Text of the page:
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Scripto | Transcribe Page
Liberty, and equality before the law. :Proceedings of the Convention of the Colored People of Va., held in the city of Alexandria, Aug. 2, 3, 4, 5, 1865.
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PROCEEDINGS OF THE CONVENTION OF THE COLORED PEOPLE OF VA.,
HELD IN THE CITY OF ALEXANDRIA
AUG. 2, 3, 4, 5, 1865
COLORED STATE CONVENTION
Alexandria, Va., Aug. 2, 1865
Pursuant to a regular call of the Colored State Convention, a large representation met at Lyceum Hall, in the city of Alexandria, and at 10 o' clock A.M. The meeting was called to order by Mr. R. D. Beckley, of Alexandria, Va., and after some very appropriate remarks, on motion, Rev. C. W. Parker, of Alexandria, was appointed temporary Chairman, and Rev. Wm. E. Walker, of Petersburg, as Secretary.
Mr. Parker, on taking the chair, thanked the Convention for the honor conferred, and welcomed the delegates to the hospitalities of the city, and called upon Rev. Wm. Davis, of Norfolk, to open the proceedings with prayer, who, in a very felling and appropriate manner, addressed the throne of grace. After which was sung the patriotic hymn, "My Country, 'tis of thee."
The chairman then notified the Convention that the first business in order was the appointment of a Committee on Credentials.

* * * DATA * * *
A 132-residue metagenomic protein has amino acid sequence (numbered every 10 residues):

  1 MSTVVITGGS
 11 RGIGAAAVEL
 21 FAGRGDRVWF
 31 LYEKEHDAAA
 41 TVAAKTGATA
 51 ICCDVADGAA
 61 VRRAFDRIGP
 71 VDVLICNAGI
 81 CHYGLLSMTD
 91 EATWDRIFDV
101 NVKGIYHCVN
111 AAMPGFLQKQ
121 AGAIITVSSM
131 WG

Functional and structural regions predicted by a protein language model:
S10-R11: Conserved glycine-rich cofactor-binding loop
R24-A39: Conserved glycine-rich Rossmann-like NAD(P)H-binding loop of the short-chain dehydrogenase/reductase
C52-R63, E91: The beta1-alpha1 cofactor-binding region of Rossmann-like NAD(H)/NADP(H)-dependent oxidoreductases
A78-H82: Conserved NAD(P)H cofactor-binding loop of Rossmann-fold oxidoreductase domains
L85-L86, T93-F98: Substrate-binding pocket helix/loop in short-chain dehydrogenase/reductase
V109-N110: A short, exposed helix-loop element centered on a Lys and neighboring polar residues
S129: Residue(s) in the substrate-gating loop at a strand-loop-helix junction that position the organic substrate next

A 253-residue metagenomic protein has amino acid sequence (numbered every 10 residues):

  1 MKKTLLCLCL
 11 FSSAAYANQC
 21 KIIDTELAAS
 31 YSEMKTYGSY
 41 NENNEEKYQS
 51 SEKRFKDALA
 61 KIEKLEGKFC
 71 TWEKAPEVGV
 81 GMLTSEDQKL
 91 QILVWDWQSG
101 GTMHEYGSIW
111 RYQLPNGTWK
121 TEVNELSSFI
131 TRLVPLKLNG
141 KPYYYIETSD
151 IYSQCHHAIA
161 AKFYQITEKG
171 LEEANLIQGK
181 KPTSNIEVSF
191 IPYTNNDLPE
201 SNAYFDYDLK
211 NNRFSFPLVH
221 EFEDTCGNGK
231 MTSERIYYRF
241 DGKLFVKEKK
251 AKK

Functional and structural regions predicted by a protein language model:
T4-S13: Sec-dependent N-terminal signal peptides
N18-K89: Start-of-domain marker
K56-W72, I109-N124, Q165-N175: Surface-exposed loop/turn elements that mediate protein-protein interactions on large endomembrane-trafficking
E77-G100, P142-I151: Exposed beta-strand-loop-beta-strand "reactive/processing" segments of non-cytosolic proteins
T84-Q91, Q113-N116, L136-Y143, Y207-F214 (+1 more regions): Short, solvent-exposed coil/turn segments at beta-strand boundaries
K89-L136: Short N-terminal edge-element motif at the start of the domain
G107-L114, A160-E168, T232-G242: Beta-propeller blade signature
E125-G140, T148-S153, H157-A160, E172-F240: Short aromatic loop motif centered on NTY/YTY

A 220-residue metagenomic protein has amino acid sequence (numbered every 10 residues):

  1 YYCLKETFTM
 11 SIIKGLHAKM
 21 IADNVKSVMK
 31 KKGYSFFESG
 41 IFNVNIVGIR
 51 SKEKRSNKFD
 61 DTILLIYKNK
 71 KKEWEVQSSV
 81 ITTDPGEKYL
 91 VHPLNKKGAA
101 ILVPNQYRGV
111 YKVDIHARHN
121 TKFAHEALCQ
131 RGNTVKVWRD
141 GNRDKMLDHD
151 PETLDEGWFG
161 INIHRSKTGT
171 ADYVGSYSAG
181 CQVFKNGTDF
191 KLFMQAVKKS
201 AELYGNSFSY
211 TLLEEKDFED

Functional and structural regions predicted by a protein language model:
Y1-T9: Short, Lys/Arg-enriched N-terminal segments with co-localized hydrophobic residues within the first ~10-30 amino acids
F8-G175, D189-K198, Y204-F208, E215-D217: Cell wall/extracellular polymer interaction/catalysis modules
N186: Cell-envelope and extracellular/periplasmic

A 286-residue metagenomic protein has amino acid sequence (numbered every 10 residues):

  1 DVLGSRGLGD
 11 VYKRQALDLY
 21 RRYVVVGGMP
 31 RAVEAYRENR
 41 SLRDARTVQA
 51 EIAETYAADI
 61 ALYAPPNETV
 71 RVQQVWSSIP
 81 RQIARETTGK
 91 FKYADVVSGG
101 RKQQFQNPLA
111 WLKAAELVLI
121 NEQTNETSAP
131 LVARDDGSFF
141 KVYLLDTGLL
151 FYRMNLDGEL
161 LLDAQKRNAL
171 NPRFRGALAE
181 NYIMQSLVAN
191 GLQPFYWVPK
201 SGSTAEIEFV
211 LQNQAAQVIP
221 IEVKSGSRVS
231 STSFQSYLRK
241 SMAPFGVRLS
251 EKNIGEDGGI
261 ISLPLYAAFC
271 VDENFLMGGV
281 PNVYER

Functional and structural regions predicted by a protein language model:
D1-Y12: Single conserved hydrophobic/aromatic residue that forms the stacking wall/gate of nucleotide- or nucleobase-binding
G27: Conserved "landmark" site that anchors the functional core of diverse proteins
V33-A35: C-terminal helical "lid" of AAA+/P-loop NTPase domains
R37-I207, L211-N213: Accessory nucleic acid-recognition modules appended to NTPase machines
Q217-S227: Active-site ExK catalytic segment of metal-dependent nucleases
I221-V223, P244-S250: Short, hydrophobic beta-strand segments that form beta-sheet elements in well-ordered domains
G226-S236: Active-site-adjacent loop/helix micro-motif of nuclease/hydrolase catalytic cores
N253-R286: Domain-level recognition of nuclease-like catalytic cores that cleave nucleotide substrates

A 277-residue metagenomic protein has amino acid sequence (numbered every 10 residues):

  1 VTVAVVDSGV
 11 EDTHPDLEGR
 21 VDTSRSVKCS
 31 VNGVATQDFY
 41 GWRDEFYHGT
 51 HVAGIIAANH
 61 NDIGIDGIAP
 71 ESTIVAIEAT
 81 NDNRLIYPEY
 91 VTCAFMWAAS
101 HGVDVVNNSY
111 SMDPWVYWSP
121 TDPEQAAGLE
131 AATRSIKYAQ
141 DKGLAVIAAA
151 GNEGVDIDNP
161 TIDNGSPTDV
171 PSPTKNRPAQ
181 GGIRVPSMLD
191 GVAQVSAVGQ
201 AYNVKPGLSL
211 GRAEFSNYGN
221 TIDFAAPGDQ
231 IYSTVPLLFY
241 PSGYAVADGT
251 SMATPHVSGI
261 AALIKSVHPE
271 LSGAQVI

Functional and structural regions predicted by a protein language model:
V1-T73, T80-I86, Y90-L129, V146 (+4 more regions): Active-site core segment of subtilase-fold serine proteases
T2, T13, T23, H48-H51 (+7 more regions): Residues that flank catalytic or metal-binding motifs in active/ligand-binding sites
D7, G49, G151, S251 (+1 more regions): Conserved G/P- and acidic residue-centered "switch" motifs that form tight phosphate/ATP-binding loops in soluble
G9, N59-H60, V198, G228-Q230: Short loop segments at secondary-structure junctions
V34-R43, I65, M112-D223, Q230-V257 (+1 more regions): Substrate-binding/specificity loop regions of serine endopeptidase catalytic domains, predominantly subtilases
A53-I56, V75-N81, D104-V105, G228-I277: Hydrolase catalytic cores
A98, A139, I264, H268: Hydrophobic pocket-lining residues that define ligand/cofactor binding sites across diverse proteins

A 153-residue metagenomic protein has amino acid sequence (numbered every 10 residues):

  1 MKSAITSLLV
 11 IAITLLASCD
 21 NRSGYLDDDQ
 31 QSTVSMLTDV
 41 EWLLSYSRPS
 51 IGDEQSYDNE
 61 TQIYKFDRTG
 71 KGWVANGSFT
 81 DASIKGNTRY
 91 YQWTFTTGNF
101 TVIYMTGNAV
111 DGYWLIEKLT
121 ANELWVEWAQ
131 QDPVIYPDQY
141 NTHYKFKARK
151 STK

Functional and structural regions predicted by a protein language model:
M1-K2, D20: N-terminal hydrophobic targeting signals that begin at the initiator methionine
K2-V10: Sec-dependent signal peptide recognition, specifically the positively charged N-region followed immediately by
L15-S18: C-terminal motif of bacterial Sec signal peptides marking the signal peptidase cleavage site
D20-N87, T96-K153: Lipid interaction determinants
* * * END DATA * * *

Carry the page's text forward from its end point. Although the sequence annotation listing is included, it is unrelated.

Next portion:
On motion; the following gentlemen were appointed: N.H. Anderson, of Richmond; Wm. H. Kelly, of Norfolk; and R. D. Beckley, of Alexandria.
The committee having retired to examine the credentials of the delegates, the Convention was then addressed in a very able, eloquent and patriotic manner, by Mr. Geo. W. Cook, of Norfolk; Peter K. Jones, of Petersburg; and Rev. Nicholas Rickman, of Charlottesville.
By request, Mr. Geo. W. Cook, of Norfolk, addressed the meeting, and is the course of his remarks said:
The great question before the colored people is, what is necessary to be done? We very well understand that we must work. We are charged with being unproductive. They say we will not work. He who makes that assertion asserts an untruth. We have been working all our lives, not only supporting ourselves, but we have supported our masters, many of them in idleness.
Peter K. Jones, of Petersburg, was next called on, and said, among other things: It gives me inexpressible pleasure to be with you today. While listening to the gentleman who has just addressed you, I was reminded of my boyhood days. When I was seven or eight years of age I would often sit at the window by my mother, who has since gone to heaven, and would ask her why it was that so many colored mothers marching down South with little babies in their arms, and why many more were compelled to give up their children, leave them here, and themselves be sent down to Georgia and other extreme Southern States? And I often noticed that fathers, and brothers, and sisters were torn away from their relatives and sent further South into slavery and bondage. This was continued until within a few months past, when slavery and treason were swept from our beloved land. I suppose it is the object of those present to decide what they would have. We should ask God to perpetuate
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